Support for an energetic, capable federal government was a policy not only of Dr. King, but also of our Founding Fathers. Contrary to Tea Party movement propaganda, our Founders drafted the Constitution for the explicit purpose of creating a strong federal government because the Articles of Confederation (which focused almost entirely on states' rights) led to widespread political and economic instability. As recently noted by the Constitutional Accountability Center, "A close look at the Tea Party's version of the Constitution shows that it bears little resemblance to our actual Constitution, departs sharply from the Founders' vision for American, and could threaten some of the constitutional values Americans cherish most." This was on full display in May when Rand Paul, the GOP's candidate for the U.S. Senate in Kentucky, expressed a desire to roll back provisions of the 1964 Civil Rights Act so private businesses can discriminate on the basis of race without fear of federal intervention.

A schism in views about government regulation of firearms was also apparent at the rallies. At the "Reclaim the Dream" rally, Brady Campaign to Prevent Gun Violence Board Member Bob Bates spoke about the importance of enacting sensible gun laws at the federal level. Specifically, Bates called on the government to enact laws to protect children from guns, require universal background checks on firearm purchasers, and tighten regulation of gun dealers.

On the other hand, attendees at the "Restoring Honor" rally decried gun laws that are overwhelming popular even among gun owners and expressed an insurrectionist view of the Second Amendment. One attendee told our staff that President Obama is "probably" coming to take his guns, and when he does, he can have them "one bullet at a time."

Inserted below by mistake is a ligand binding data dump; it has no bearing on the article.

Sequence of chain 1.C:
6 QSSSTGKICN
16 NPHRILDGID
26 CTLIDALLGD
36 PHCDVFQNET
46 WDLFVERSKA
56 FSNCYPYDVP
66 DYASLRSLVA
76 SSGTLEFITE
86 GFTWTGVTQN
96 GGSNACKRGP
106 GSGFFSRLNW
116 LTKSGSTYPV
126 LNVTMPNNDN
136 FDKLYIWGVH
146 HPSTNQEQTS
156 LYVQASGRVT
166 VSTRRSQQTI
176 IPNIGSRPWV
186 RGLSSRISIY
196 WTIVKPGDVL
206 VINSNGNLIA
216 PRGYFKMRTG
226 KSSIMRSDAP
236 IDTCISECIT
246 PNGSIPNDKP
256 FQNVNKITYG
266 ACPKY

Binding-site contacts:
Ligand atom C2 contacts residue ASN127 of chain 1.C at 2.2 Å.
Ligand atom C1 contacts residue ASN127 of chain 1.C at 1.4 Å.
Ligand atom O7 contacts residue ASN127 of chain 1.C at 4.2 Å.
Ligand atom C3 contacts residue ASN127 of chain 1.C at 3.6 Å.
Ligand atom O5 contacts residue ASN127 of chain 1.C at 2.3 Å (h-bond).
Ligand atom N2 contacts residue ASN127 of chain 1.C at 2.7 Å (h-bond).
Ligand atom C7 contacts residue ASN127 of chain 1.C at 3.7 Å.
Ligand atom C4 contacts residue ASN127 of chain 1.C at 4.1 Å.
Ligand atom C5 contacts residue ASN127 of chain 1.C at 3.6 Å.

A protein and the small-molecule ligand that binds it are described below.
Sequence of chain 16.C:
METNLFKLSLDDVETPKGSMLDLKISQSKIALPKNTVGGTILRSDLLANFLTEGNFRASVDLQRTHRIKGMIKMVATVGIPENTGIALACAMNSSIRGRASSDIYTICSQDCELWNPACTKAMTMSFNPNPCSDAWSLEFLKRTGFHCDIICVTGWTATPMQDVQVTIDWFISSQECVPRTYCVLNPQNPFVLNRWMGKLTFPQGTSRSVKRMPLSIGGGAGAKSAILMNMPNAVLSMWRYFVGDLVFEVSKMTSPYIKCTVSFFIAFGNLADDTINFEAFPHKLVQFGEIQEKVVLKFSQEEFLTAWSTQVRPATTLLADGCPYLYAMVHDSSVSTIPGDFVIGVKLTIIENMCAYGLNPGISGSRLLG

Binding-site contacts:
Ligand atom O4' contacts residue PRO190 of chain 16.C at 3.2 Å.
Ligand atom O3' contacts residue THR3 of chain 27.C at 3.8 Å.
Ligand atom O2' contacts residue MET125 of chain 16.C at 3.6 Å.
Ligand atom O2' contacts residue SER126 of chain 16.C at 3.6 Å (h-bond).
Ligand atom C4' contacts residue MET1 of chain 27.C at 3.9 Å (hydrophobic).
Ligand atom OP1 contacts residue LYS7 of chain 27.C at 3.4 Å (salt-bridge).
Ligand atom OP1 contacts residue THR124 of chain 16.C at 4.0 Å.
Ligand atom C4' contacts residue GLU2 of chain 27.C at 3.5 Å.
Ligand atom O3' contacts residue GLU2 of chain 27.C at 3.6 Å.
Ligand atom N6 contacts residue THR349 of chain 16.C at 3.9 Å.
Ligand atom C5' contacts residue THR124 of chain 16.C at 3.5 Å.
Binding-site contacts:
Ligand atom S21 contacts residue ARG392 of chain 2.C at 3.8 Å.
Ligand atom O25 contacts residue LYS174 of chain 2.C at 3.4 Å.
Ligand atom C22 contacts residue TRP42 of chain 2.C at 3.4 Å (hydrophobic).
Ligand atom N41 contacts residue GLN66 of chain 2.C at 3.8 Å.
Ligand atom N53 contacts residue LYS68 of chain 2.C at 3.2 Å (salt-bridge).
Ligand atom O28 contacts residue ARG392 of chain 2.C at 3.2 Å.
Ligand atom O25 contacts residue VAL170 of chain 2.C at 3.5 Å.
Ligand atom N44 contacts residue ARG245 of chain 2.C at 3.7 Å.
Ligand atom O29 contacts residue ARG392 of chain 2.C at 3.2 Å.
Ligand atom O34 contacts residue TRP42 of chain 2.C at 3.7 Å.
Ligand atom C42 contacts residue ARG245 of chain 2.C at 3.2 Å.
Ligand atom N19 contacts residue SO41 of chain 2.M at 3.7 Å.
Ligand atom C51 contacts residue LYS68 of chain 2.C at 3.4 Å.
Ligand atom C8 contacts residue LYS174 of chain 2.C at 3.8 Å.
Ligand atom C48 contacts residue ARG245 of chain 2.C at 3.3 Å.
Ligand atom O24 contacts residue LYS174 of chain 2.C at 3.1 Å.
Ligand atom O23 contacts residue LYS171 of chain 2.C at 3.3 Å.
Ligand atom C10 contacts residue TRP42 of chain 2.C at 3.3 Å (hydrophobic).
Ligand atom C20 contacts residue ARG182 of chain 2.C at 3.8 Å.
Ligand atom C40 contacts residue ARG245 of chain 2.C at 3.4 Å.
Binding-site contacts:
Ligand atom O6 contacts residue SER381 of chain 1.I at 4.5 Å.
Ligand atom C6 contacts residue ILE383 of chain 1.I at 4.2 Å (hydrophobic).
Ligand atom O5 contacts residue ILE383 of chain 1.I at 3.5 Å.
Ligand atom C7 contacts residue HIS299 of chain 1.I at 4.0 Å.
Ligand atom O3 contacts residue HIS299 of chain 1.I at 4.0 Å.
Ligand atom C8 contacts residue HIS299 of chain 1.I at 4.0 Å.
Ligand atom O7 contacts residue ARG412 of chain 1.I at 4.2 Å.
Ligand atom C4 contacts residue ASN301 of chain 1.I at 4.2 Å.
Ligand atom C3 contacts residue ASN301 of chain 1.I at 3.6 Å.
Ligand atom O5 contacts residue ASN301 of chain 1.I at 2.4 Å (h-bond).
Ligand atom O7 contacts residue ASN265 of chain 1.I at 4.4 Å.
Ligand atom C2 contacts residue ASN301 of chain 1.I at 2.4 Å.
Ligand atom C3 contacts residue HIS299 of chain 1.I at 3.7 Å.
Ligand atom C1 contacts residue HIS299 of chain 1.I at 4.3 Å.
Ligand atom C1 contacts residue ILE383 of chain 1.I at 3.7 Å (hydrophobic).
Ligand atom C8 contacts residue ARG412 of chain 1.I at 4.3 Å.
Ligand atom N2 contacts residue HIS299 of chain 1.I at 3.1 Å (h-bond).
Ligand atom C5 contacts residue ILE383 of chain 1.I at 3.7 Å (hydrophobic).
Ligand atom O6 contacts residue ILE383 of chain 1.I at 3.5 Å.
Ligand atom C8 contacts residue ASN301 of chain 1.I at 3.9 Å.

The Coalition to Stop Gun Violence's affiliate organization, the Educational Fund to Stop Gun Violence, interviewed participants at the "Restoring Honor" rally and compared their statements to those of Dr. King in a video on YouTube. The video has received more than 95,000 views to date.

Dr. King, himself the victim of America's "readiness to allow arms to be purchased at will and fired at whim," shaped an enduring legacy as one of America's greatest proponents of both nonviolence and federal power. During the struggle for civil rights in the 1960s, he made it clear that, "The problems of poverty, urban life, unemployment, education, housing, medical care, and flexible foreign policy were dependent on positive and forthright action from the federal government." Tea Partiers, Glenn Beck followers, and others who would claim his mantle must acknowledge that that statement is no less true today.